I picked up my e-ticket to Kathmandu at Sim's Guest House travel desk and grabbed a taxi to the People's Park in central Chengdu. The Lonely Planet spoke highly of it, and I was surprised by what I found.
For a Thursday afternoon, the park seemed quite crowded. As I started to take photos of some flowers near the entrance gate, a Chinese woman asked for a photo of me. I was happy to oblige, though it still felt funny. Soon after, a 70-year old Chinese man came up to me and confirmed his hunch that I was American. We walked around together for a bit, as I was thankful to speak with a local who knew enough English to carry on a regular conversation. He indicated a lot of the people in the park were retired. He asked for a few photos with me, and I'm embarrassed to admit that I was suspicious of the idea. As he lead me toward a photo vendor, I imagined the photos would be taken, and I'd be expected to pay for them. In reality, he wanted them for himself, and asked for my home address so he could send me one too.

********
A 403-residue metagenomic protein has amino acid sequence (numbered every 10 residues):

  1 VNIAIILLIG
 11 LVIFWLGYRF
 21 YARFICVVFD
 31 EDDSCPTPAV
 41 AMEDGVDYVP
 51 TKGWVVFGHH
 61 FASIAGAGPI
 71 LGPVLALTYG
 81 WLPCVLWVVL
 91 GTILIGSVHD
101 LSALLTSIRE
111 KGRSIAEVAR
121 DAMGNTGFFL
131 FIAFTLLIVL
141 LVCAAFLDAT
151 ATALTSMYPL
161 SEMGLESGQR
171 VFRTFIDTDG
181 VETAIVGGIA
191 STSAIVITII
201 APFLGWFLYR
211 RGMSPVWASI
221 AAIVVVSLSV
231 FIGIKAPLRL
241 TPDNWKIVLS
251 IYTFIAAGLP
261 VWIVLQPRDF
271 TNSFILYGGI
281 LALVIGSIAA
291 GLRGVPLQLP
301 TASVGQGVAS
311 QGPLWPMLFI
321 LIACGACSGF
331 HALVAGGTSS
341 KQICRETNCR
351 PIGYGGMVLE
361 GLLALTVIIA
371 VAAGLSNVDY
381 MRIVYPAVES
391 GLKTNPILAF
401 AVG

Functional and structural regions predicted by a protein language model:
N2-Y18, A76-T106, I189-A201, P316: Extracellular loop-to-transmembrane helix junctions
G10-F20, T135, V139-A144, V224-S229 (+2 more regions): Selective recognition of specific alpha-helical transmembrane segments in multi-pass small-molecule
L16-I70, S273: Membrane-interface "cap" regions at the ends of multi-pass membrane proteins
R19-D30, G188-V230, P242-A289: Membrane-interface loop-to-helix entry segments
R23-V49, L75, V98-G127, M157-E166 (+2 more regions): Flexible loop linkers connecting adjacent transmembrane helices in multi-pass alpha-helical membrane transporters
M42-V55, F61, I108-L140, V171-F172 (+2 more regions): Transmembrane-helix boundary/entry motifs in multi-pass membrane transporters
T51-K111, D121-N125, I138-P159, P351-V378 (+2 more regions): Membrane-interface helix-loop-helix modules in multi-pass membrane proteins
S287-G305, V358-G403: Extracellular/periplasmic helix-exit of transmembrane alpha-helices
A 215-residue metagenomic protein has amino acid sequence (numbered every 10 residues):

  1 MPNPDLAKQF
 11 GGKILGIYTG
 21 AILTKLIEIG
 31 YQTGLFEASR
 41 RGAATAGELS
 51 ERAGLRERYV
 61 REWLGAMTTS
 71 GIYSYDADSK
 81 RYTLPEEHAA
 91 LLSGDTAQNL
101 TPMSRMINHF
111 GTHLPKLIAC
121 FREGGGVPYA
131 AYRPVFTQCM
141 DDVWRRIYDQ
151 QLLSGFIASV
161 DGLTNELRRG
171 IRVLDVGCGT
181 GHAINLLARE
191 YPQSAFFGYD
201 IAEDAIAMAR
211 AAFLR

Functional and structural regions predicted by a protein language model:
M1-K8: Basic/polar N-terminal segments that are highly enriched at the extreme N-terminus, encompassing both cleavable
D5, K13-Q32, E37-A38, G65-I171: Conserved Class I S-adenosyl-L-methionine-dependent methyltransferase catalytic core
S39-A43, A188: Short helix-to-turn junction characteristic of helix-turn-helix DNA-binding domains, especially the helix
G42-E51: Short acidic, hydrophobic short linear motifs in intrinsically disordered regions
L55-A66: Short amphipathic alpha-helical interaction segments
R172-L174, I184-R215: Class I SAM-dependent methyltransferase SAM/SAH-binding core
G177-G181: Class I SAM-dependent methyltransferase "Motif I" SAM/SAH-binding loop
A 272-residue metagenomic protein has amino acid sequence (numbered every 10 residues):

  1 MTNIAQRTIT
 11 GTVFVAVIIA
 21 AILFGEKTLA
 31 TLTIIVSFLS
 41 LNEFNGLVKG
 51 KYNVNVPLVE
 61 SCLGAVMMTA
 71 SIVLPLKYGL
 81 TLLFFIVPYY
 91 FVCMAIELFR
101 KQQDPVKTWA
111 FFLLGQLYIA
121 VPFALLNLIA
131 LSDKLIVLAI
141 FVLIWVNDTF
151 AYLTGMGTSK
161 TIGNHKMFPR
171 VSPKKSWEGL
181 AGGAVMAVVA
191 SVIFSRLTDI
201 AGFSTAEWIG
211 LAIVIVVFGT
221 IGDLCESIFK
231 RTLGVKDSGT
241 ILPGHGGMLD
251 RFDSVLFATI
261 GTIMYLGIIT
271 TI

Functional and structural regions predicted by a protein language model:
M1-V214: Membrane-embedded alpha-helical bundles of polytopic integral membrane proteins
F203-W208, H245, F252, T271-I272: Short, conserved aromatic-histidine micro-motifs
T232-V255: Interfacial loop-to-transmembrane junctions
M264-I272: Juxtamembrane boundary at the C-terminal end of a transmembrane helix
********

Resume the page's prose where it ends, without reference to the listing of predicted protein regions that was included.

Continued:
Large groups of men and women were dancing, people were singing full-on karaoke with mics and speakers, performance artists were putting on dancing and singing shows with large audiences gathered around, and of course people were drinking tea and playing card and board games. I found the atmosphere fascinating.
Eventually, I sat down by a pond and ordered “Snow on Green Lake Jasmine Tea.” When it arrived, there were white flower petals floating on top of the green tea with the leaves resting at the bottom of the cup. It was quite a sight, and a more apt name could not have been given to it. I continuously refilled the tea cup with the hot water from the provided thermos. A little Chinese girl at the adjacent table befriended me, offering an endless supply of sesame seeds and drool.
It didn't take long for a guy to come over and offer to clean the wax out of my ears. I tried to bargain with him but he wouldn't budge on the price. I caved because I was curious to give it a go. Having a strange man stick metal and small pipe-cleaner type brushes into your ears in public is an odd experience at best. As he was poking around, I realized I was letting this random guy mess with my hearing. One slip and I'd have a punctured eardrum, but it was too late. He used what seemed to be a tuning fork at the end of each ear cleaning.
I'm going to stick with Q-Tips.